At the first town meeting, the ordinances of the old town of Smithfield were adopted, and on June 24, 1871, Joseph M. Ross, John P. Gregory, and Frederick N. Goff were appointed a committee to draft a code of ordinances for the town of Lincoln, which duty they performed in a very satisfactory manner. It may be mentioned in this connection, that after a considerable discussion as regards the name to given to this new town, it was finally agreed upon, that the name of the town should be called Lincoln, in commemoration of the martyred President of the United States.

Thus is briefly sketched the early organization of the town of Lincoln, and, although it is of recent formation, and its historical record but limited, in comparison with the older towns of the State, nevertheless it is not without interest, and the continued activity and energy of its citizens are only required, to give the town of Lincoln a degree of enterprise and thrift unsurpassed by any of her sister towns, and to assure it unbounded success in the future.

Highways.
In 1871, when the town of Lincoln was first set off from that of Smithfield, it was estimated that there were about fifty miles of roadways in the town. There are now between fifty and sixty miles, together with a large number of streets, laid out and travelled on, although not as yet accepted by the town. These roadways are usually kept in good repair, and the bridges are generally found to be in good condition. During the past few years, the sum of $73,519.80 has been spent by the town in improving these highways, and to-day they are much better than before the division of the old town of Smithfield.

Poor Department.
The town originally had no town asylum, or place to take care of the unfortunate poor. Early recognizing the Christian duty of charity in the caring for these unfortunate ones, who, by adverse circumstances, have become unable to take care of themselves, the town council at once took steps toward providing for this class of people, and appointed Mr. Henry Gooding as overseer of the poor. He made satisfactory arrangements with the town of Smithfield, for the temporary care of all such as could not care for themselves at their own houses, and who needed the accommodations of an asylum, until such time as they should be able to afford a town asylum in the newly organized town. The town officers immediately devoted themselves to securing a proper location for the erection of a suitable town asylum, and finally succeeded in purchasing the Christopher Kelly place, and an adjoining lot, from the Lonsdale Company, and on the thirty-first day of December, 1871, the deeds of the estates were accepted and the money ordered to be paid.

During the past five years, with all the hardships and sufferings of the poorer classes, it has been found necessary to expend, for the support of the town's poor, $15,239.16; while $5,359.35, or a large per cent. of that amount, has been expended for the relief and care of State paupers. Under the successful management of Mr. Gooding, the institution has remained in a flourishing condition, and a system has been adopted, to give, as far as practicable, temporary aid at their homes to those needing it, thereby saving them from the fancied degradation of being sent to the poor-house, and fostering, so far as possible, in the unfortunate poor, a spirit of self-dependence.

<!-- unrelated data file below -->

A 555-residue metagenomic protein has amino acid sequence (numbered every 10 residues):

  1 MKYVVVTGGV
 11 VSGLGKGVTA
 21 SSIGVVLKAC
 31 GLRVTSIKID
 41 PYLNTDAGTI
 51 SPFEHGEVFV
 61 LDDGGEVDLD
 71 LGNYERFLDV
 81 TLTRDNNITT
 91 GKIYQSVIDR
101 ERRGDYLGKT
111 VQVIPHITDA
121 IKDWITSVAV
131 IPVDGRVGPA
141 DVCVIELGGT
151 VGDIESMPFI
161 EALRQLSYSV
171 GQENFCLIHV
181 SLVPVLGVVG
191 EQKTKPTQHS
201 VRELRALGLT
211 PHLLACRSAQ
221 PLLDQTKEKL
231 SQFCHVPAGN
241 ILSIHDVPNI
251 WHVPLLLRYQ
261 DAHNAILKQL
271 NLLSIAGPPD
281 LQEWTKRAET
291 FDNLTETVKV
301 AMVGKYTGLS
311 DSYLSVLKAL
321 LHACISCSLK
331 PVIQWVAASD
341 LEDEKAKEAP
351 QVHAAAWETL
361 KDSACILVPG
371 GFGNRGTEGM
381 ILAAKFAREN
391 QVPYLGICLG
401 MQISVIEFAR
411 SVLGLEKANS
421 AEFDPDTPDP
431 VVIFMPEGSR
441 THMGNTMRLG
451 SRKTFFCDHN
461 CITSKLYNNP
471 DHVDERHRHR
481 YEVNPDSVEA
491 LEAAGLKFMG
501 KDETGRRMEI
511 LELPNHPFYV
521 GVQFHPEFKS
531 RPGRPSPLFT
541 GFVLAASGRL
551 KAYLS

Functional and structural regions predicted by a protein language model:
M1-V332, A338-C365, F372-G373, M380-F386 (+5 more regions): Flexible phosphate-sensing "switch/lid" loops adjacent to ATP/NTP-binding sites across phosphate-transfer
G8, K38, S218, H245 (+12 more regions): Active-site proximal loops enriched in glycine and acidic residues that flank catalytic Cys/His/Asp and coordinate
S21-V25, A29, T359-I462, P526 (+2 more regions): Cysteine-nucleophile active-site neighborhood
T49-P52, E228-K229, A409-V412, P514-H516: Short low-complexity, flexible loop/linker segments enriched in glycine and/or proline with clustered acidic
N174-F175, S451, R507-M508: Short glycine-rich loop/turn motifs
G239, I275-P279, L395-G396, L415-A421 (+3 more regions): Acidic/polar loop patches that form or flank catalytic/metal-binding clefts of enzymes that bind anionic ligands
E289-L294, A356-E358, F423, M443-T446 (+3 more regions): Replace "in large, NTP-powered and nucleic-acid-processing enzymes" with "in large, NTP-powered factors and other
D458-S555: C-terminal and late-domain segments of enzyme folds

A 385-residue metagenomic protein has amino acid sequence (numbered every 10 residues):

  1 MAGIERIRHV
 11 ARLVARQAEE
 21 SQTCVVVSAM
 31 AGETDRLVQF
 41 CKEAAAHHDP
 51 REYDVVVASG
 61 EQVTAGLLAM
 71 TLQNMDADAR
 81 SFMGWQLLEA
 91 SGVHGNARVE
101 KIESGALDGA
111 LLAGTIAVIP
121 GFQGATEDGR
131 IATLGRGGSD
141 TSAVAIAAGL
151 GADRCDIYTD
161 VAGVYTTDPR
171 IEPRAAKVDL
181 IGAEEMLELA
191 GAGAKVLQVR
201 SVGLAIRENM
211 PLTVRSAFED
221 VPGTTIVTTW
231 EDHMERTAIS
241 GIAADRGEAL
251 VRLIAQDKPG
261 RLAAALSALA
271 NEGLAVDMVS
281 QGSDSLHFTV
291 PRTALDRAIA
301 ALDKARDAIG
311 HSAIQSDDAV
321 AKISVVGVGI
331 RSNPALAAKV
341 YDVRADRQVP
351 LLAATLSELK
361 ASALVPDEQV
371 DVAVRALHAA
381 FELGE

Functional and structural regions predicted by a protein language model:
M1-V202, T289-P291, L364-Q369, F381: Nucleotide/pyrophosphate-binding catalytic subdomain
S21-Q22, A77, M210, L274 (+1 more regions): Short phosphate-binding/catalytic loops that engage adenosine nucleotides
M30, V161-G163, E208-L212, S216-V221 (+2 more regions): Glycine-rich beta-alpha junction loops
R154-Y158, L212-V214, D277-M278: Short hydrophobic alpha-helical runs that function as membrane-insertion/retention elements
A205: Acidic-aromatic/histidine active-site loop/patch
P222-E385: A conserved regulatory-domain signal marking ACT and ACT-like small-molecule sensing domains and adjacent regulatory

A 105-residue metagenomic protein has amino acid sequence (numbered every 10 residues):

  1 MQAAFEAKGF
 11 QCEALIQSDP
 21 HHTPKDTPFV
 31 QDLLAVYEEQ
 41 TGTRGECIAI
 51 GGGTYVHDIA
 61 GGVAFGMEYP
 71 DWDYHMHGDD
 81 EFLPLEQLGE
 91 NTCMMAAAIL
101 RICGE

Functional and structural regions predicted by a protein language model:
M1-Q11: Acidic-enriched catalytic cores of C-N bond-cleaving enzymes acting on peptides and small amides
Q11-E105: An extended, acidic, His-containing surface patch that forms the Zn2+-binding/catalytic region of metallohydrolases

Military, Police, and Fire Department.
Company C, Fifth Battalion Infantry, R. I. M., was mustered into the service of the State of Rhode Island on the nineteenth day of August, 1865. It was composed principally of Irish-American veterans of the war of the Union. Its first officers were: Captain, E. E. Lapham; First Lieutenant, Patrick Barry; Second Lieutenant, Matthew Curran. Its present officers are: Captain, P. A. Cosgrove; First Lieutenant, John P. Curran; Second Lieutenant, Bernard Kirke. Captain Cosgrove has commanded the company since July 25, 1873. The arms consist of thirty-five breech-loading Springfield rifles, with bayonets, good and serviceable weapons; to store which, the company has a handsome gun-rack in its armory, with folding glass-doors. Armory in Union Hall. It is remarkable that death has never visited the company but once since it was organized. On that occasion, May 8, 1871, Lieutenant Peter Boyce died, sincerely mourned and regretted by all of his comrades. The company meets for drill on Friday evening of each week, and to judge by the attendance and obedience of the men, it is evident that they are determined to hold the place which they have so deservedly attained, the front rank in the militia of Rhode Island.

Lincoln Union Guard was formed during the year 1863, and elected the following as the first officers: Lysander Flagg, Captain; Stafford W. Razee, First Lieutenant; James N. Woodward, Second Lieutenant; but a new militia law having been passed, the company was reorganized under that law, May 24, 1864, and Lysander Flagg was re-elected Captain; James N. Woodward, First Lieutenant; and David L. Fales, Second Lieutenant. They were again reorganized, March 19, 1866, 'a charter having been obtained from the General Assembly and accepted', under the name of the Lincoln Union Guard, and attached to the Second Brigade D. R. I. M., and the following officers were chosen: Colonel, Lysander Flagg; Lieutenant-Colonel, James N. Woodward; Major, George F. Crowningshield; Captain, Edward L. Freeman; First Lieutenant, David L. Fales; Surgeon, A. A. Mann.